Common-sense criticism, I repeat, of all this hollow stuff there is in America
next to none.
There are plenty of cultivated, judicious, delightful individuals there.
They are our hope and America
's hope; it is through their means that improvement must come.
They know perfectly well how false and hollow the boastful stuff talked is; but they let the storm of self-laudation rage, and say nothing.
For political opponents and their doings there are in America
hard words to be heard in abundance; for the real faults in American civilization, and for the foolish boasting which prolongs them, there is hardly a word of regret or blame, at least in public.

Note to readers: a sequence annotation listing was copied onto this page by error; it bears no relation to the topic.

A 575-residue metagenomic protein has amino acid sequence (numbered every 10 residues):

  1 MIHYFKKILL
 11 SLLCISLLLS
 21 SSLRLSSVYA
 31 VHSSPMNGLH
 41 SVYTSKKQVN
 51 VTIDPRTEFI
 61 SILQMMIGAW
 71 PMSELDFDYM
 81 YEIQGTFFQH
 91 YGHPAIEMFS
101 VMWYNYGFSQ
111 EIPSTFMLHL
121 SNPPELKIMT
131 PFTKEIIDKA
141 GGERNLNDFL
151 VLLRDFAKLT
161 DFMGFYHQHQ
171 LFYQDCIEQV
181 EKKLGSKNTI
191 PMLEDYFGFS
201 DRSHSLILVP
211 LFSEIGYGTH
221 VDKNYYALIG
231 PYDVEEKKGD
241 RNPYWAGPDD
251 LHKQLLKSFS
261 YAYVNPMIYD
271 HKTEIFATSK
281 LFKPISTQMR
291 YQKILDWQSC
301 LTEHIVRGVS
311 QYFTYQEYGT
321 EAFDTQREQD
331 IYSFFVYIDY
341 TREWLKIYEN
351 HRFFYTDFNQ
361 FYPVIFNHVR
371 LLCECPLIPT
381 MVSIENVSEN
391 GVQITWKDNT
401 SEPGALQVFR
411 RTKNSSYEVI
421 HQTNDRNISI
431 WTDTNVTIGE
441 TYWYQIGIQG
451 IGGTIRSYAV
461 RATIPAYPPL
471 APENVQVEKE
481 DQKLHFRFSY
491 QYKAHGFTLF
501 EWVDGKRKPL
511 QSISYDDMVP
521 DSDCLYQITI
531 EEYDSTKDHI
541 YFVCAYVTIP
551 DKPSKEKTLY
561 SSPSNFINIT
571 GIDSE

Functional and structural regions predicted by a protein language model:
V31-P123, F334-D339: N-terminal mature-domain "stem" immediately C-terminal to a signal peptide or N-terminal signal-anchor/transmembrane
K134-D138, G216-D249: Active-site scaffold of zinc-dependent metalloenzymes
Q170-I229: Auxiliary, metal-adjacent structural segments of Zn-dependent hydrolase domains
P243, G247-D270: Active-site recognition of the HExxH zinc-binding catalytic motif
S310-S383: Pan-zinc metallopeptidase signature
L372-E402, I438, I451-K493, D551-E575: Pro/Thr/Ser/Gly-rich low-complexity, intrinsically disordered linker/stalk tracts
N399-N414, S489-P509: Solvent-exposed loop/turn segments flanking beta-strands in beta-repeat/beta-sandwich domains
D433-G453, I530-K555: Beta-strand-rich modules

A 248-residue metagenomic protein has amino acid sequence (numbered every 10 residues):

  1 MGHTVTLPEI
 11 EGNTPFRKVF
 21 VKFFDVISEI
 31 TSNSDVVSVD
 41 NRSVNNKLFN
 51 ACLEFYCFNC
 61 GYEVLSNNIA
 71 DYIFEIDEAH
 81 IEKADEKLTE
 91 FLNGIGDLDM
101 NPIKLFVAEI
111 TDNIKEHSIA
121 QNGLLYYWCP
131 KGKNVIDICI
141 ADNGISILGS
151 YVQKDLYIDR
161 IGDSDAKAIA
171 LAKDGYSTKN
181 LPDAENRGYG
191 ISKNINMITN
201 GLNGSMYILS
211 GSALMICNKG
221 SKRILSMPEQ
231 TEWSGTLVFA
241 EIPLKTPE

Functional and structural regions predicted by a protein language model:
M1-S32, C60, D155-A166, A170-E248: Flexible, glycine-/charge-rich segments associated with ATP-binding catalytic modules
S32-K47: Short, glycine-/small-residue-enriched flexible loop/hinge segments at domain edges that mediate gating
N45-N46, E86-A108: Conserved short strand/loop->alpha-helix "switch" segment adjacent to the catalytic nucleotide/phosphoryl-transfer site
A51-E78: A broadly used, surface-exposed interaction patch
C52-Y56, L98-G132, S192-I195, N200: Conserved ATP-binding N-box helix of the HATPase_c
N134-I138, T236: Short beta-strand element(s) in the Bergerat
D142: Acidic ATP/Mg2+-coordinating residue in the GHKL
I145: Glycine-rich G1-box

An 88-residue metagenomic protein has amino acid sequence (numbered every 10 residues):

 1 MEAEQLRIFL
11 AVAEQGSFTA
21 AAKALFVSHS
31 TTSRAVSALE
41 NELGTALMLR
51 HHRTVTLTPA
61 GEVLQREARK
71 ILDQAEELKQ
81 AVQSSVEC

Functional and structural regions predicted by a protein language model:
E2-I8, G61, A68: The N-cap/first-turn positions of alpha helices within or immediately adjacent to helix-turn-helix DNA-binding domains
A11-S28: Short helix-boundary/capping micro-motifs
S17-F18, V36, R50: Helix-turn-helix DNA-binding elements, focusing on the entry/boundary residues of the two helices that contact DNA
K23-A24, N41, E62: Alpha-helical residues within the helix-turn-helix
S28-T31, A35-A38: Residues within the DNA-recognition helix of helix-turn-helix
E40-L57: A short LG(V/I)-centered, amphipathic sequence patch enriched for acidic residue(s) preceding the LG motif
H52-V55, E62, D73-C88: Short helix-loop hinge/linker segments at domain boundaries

Even in private, many of the most cultivated Americans
shrink from the subject, are irritable and thin-skinned when it is canvassed.
Public treatment of it, in a cool and sane spirit of criticism, there is none.
I vain I might plead that I had set a good example of frankness, in confessing over here, that, so far from solving our problems successfully, we in England
find ourselves with an upper class materialized, a middle class vulgarized, and a lower class brutalized.
But it seems that nothing will embolden an American critic to say firmly and aloud to his countrymen and to his newspapers, that in America
they do not solve the